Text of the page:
Skip to site content

Barna’s ‘Christian Leader Profile’ Reveals Little Love, Servanthood, Wisdom

Christian leaders were not seen to exhibit a willingness to go out of their way to help the disadvantaged, generously share their resources, or undergo personal suffering or disadvantage to help others. Hence the low marks for a loving heart.

Barna Research Group’s Christian Leader Profile evaluated 13 “character clusters” associated with a leader’s character.<?xml:namespace prefix = o ns = “urn:schemas-microsoft-com:office:office” /> 
The strongest character traits were having a conscience that is sensitive to sin, morality, godly demeanor, humility, values, faith maturity and trustworthiness, according to the study.  
Christian leaders did not rate as highly when it came to using appropriate speech, controlling their temper, and ability to teach. Surprisingly, Christian leaders rated lowest in modeling servanthood, possessing a loving heart and having godly wisdom. 
Profile data showed that problems associated with servanthood “center around not feeling a sense of responsibility to those who are needy and an unwillingness to sacrifice what they have for the good of others.”
Christian leaders were not seen to exhibit a willingness to go out of their way to help the disadvantaged, generously share their resources, or undergo personal suffering or disadvantage to help others. Hence the low marks for a loving heart.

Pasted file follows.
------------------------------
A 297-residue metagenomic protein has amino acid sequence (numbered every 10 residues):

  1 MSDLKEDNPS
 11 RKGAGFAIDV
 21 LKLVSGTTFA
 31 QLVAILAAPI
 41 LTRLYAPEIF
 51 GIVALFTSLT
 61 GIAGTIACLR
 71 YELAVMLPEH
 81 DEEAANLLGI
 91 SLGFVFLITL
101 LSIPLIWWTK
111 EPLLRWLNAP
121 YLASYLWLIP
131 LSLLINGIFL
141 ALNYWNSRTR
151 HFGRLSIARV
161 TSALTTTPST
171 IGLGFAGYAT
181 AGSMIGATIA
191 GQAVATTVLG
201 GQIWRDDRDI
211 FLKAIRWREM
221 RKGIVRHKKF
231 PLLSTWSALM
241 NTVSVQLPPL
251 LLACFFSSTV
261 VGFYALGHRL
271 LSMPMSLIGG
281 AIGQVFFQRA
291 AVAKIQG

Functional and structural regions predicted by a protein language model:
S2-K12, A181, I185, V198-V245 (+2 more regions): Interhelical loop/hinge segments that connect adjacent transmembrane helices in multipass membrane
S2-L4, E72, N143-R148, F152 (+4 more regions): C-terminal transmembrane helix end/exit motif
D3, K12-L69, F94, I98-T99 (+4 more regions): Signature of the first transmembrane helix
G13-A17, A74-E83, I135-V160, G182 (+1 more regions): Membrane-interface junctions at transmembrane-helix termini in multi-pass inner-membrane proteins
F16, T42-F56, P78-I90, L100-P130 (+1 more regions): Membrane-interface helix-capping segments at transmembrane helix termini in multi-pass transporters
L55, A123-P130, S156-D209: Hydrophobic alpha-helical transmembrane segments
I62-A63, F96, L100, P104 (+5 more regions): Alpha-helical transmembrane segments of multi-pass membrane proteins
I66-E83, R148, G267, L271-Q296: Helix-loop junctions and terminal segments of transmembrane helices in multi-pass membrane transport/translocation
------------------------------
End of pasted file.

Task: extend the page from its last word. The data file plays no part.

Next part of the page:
“Wisdom ranked lowest of all 13 character traits evaluated,” according to the profile. “Among the key difficulties related to that attribute were reliance on personal ability and insight rather than godly guidance, struggles balancing spiritual and worldly forms of wisdom, and inconsistently listening to God.”
George Barna said in a release that he hoped the profile data would encourage church leaders to work on specific areas of their character to improve their ability to lead.
“Character is not like competencies, for which it is acceptable to ignore your weaknesses and run with your strengths,” Barna said. “Weakness of character will eventually undermine your strengths, no matter how strong they are. Identifying character vulnerabilities is helpful because it provides an early warning signal of pending disasters.”
Gender did not drastically affect the result. However, men appeared to have less of a struggle with temper and more of a struggle with wisdom than did women.
GenXers scored much lower than older church leaders in relation to faith maturity, trustworthiness, wisdom and appropriate speech, the profile reported. Baby Boomers had “relative difficulty with exhibiting a loving heart.” Older church leaders had higher scores on every attribute tested, but struggled mostly with wisdom and servanthood.
Jodi Mathews is BCE’s communications director.
Click here to learn more about the profile!